Common Problems After Being Hurt On Job
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Much later, America’s Industrial Revolution increased workplace injury risks, but the unfortunate factory workers had to accept what was called “assumption of risk.” In other words, workers entered into a dangerous workplace knowingly, and in signing contracts, consented to the conditions.
Thankfully, workers’ comp legislation has evolved immensely since then. Now, most employers are required to provide compensation for medical expenses and lost wages to injuries that occur while an employee is at work.
If you’ve been hurt on the job, there are several things you need to know.
How Does PA Handle Workers’ Comp?
If you’ve been injured on the job, it’s important to understand how employers get workers’ comp insurance, what counts as an “injury,” and more. Speaking to legal advisors to learn more about this is a good step to take at this point.
Not all employers in PA are required to have WC insurance, which should cover the costs of any worker’s claim. Employers can buy this insurance through the State Workers Insurance Fund (SWIF) but they also may get their own insurance from a private insurance company, and they can always self-insure.
What Counts As An Injury?
The Pennsylvania Workers’ Compensation Act defines an injury as any medical injury or illness a person suffers while at work, doing a work-related task.
I Was Hurt On The Job. What Next?
Being injured is tough and your recovery is important. There are a few things you should consider doing if you’d like to receive compensation for your medical bills, lost wages, and pain and suffering. Below is a step-by-step guide to what you should do once you are injured on the job.
1. Tell Your Employer
If you decide to pursue a WC claim, you need to tell your employer within 120 days of the injury. However, it is a good idea to tell your employer as soon as possible following the accident that caused your injury. Once you do, they should provide you with claim forms and you will have to fill out an incident report. Make sure you keep a copy of the forms for your records.
2. Your Employer Files A “First Report Of Injury”
The next step should be completed by your employer. They should send a report called a “first report of injury” to the Bureau of Workers’ Compensation. If you employer does not do this, you should tell them that they need to do so as soon as possible.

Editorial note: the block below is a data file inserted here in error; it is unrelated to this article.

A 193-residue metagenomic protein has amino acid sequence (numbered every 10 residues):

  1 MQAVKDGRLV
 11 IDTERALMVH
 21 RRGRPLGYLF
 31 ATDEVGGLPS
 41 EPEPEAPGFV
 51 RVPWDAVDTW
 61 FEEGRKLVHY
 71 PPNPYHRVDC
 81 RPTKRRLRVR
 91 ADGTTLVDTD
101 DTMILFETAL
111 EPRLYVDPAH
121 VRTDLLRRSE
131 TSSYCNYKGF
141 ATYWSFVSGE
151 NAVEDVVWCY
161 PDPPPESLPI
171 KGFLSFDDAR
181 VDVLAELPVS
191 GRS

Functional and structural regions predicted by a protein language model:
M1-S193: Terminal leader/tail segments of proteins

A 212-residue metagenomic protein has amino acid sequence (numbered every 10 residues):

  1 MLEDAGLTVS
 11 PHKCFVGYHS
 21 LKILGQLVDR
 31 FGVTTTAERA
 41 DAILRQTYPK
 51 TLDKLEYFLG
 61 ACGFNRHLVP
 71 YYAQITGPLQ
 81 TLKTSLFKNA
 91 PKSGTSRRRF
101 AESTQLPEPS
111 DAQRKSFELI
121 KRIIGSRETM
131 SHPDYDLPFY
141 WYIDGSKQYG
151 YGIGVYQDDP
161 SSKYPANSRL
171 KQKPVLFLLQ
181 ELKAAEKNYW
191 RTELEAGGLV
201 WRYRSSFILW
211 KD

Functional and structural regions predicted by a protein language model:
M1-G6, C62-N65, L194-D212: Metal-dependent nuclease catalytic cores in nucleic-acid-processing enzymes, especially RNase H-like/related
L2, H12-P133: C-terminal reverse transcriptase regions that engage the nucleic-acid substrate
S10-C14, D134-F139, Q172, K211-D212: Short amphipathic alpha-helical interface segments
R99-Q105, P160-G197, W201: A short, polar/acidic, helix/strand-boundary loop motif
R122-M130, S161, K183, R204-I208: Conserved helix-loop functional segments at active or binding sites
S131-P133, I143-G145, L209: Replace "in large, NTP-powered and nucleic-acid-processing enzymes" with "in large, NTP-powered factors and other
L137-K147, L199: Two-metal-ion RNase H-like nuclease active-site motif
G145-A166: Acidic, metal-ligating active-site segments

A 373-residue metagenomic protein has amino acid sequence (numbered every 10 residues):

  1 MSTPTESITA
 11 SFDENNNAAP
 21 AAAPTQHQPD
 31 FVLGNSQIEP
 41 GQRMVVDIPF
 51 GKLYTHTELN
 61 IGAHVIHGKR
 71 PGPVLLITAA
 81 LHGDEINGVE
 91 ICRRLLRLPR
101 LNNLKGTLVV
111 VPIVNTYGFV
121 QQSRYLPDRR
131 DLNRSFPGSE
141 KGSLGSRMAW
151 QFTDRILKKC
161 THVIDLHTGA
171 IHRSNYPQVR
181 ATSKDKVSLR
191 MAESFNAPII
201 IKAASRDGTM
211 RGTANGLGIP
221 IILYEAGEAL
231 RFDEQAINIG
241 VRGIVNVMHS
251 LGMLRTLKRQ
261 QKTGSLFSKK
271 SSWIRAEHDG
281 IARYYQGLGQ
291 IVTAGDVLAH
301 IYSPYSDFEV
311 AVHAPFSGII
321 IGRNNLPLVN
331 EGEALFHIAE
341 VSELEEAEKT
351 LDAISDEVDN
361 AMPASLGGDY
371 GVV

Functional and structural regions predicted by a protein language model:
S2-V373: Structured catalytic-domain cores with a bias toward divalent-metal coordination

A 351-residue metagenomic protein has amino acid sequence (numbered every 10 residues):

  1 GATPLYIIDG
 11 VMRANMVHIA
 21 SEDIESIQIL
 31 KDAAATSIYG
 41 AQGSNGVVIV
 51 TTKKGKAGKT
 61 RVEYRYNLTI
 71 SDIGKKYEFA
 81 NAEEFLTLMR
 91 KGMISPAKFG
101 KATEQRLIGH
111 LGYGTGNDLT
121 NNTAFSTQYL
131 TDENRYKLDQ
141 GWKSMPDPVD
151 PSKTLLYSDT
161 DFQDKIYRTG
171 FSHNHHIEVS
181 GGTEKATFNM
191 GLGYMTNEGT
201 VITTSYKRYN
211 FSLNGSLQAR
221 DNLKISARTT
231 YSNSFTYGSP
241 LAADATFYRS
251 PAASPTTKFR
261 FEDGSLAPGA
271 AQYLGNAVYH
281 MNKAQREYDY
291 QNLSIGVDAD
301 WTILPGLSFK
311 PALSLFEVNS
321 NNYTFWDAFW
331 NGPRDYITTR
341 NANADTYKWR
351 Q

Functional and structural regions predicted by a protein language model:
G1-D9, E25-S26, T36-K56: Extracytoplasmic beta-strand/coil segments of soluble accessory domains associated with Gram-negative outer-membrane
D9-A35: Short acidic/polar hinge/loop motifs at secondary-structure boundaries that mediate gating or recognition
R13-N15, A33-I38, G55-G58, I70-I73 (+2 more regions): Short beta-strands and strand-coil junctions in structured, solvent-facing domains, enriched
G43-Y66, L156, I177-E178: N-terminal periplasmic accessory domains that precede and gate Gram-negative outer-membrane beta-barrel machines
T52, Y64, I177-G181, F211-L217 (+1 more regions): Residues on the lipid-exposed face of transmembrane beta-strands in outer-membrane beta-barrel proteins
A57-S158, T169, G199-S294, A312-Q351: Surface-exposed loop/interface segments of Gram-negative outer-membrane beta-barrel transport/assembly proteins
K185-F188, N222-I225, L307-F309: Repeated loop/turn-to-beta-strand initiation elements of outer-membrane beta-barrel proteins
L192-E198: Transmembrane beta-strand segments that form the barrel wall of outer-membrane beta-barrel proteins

What If My Employer Doesn’t Have Worker’s Comp Insurance?
First, make sure that your employer does not fall under a few exempt categories of employers. If you work in agriculture or are a domestic or independent worker, your employer may not be required to have workers’ compensation insurance.
For workers whose employers are not required to have workers’ compensation insurance, the State Workers’ Insurance Fund may be able to cover your medical expenses.
If your employer claims not to have workers’ compensation, you should do one or both of the following:
- Call The Pennsylvania Department of Labor and Industry’s Bureau of Workers’ Compensation at (717)-772-4447. They will be able to tell you if your employer is required to have workers’ compensation. They will also be able to direct you to the forms necessary for filing a workers’ compensation claim.
- Call a workers’ compensation lawyer to discuss whether or not your employer should have had workers’ compensation insurance. If your employer falls under the category of employers that requires workers’ comp insurance and fails to have it, you may be able to pursue legal action against your employer for negligence.
3. Seek Medical Treatment
After you have notified your employer and they have committed to sending a report of first injury, you should go to your doctor and get treated for your injury. If your injury is so severe that you must leave work without formally reporting your injury to your boss, that is fine. However, you should strive to tell your employer as soon as you’re able after you receive treatment.